By: Rachel Pillow
Photos by: Paul Perdue of Perdue Vision
Standing at an imposing 6’1” tall, 30-year-old AMANDA WEIR certainly attracts the attention of other swimmers at SwimAtlanta. Many of the young swimmers know her reputation and legacy and look up to her as a role model. “But they also still push me,” she said in regards to training with the high school senior boys’ team. With the Olympic trials beginning June 26th, Weir’s training schedule is rigorous. But the two-time Olympic medalist took time out of her busy day for an exclusive interview with Suwanee Magazine at the pool that raised her.
Amanda Weir started swimming at age 8. “I’ve loved being in the water for as long as I can remember,” she said. At age 10 she started swimming at SwimAtlanta, the nation’s largest swim club, in Lawrenceville. It didn’t take long for the coaches and staff to realize her potential. “At age 12 I broke the national age group record and things started to progress pretty quickly,” said Weir. She went on to help bring four consecutive Georgia Class 5A state championships to her Gwinnett school, Brookwood High School and then to compete at the collegiate level at University of Georgia, followed by University of Southern California. The summer before her freshman year of college, Weir brought home two silver medals from the 2004 Olympic games: in the 400m freestyle relay and the 400m medley relay. After one year at UGA, Weir transferred to USC, but in 2006 when she broke the national record in the 100m freestyle she decided to become a full-time professional swimmer. Missing the mark for the 2008 Olympics did not deter her vision and Weir was back in the water competing at the 2012 London games where she brought home a bronze in the 4x100m freestyle relay.
Now, at age 30, Weir is one of the most seasoned swimmers whose sights are set on Rio de Janeiro this summer. Another Olympic-hopeful is her 24-year-old brother, Caleb Weir, also a freestyle swimmer, who swam for the Texas Longhorns. “Caleb has made incredible leaps and bounds in this sport and his determination, excitement and fearless attitude inspire me everyday! I never thought I’d be swimming long enough to be attending meets with him – and that might be the thing I’m most grateful for out of everything,” she said. But, by treating her body as a well-oiled machine, Weir has amazingly been able to extend her career far beyond what she imagined. “As an athlete, everything goes into training – not just the work, but also the rest, fuel and recovery. I work just as hard outside the water as I do in,” she explained. Weir is currently under an intense training schedule with former world-record holder and Olympian, Coach Doug Gjersten, at SwimAtlanta’s Georgia Tech location. “He [Gjersten] has pushed me further out of my comfort zone in training than I thought possible,” said Weir.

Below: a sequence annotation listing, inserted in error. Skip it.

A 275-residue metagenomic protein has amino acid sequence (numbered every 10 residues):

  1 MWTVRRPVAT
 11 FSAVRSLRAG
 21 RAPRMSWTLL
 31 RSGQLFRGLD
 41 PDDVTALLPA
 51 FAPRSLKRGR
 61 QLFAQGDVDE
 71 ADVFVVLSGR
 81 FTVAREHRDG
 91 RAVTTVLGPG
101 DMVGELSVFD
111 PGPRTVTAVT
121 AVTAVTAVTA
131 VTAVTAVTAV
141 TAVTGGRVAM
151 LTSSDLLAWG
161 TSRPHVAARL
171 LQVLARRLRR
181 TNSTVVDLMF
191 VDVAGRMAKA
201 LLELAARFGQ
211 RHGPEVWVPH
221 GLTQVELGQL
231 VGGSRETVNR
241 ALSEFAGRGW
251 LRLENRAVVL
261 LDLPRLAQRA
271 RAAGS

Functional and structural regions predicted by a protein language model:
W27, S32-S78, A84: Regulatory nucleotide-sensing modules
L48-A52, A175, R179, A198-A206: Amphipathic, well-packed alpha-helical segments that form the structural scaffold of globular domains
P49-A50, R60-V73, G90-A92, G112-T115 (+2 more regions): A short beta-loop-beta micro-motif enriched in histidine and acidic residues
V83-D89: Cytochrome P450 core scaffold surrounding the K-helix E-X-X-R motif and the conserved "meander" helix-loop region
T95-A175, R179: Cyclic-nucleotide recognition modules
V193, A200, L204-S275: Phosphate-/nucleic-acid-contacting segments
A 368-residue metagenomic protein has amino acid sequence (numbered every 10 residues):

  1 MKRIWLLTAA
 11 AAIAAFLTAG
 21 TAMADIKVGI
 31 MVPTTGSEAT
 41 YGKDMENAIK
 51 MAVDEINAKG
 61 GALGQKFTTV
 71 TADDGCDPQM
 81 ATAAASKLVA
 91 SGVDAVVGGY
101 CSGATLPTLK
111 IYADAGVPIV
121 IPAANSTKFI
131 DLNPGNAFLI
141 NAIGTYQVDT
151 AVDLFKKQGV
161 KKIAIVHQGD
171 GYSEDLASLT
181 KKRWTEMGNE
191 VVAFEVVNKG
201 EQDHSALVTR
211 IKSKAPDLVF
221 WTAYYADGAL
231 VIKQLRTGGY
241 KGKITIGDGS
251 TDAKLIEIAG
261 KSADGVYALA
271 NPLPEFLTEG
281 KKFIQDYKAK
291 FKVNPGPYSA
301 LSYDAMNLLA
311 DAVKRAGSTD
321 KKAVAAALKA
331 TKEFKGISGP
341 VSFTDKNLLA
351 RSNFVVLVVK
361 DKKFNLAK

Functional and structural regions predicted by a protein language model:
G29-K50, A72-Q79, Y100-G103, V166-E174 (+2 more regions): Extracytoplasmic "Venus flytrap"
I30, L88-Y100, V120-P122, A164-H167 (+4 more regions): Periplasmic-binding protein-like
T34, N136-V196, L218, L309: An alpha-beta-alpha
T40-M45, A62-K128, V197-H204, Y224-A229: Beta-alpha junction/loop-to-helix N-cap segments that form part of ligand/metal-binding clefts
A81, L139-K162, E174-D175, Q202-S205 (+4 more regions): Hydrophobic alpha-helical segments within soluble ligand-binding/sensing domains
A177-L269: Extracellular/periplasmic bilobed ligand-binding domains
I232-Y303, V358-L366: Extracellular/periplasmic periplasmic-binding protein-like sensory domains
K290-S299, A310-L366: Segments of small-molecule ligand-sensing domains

So, what does a day in the life of an Olympian look like? Weir explained her crazy schedule – which starts with waking up at 4:45am for practice. With swim workouts from 5:30am – 7:30am and 4:30pm – 7:30pm, and cross training in the afternoon (weight training, Pilates or Yoga,) there is little time for much else than sleeping or eating in between. “And I can put down some calories!” she said. Her typical diet is full of lean meats, lots of vegetables, protein, whole grains and fruit. But on Sundays, her rest days – “it’s not a good weekend if I don’t have coffee and a pastry. I need a muffin or cinnamon roll,” she confessed. Other than indulging in a delicious pastry on her “rest day” she also enjoys spending time (out of the water) with her husband, SwimAtlanta coach, Chris Davis, and making renovations to their historic bungalow in Decatur, GA. Weir has taken a keen interest in interior design. When they purchased their 1925 home she handled almost all of the planning and design work that went into the renovation project. Although it is hard to picture a career after swimming, she does have a passion for design that she hopes to utilize as well one day.
“I can’t stand the thought of life without swimming, it breaks my heart to imagine,” Weir admitted. “It will always be a part of my life in some way: whether it be in coaching or speaking or visiting swim clubs and sharing my experiences,” she said. Weir has already started to “give back” to younger swimmers by coaching swimmers, ages 4-12, a few times a week. “My advice to young swimmers is to let swimming take them as far as they want to go! If you work hard, set goals and see yourself achieving them, there’s no limit to how far you can go! Also, I love to remind young swimmers to always have fun,” said Weir. She has spent a lifetime in the sport, has gone to the highest levels and back, and everything in between and hopes to be able to give back to the sport, with the knowledge she has accumulated over the years.
Right now, though, Weir is steadfastly focused on the short-term: making it to the 2016 Olympic games.
“I’m in it to win it for trials this summer,” she said. “My personal goal for this Olympics is to take advantage of every opportunity I’m given – in my preparation, in the races I will swim, and in being a teammate and an Olympian.” Weir has an amazing support system that includes her husband, Coach and family. She shared that her parents have maintained an unwavering belief in her abilities through all the ups and downs of her swimming career. “And, no matter what happens this summer, being able to be on the pool deck alongside my brother at Olympic trials and sharing the same goal of representing the USA is something that I will cherish for the rest of my life.”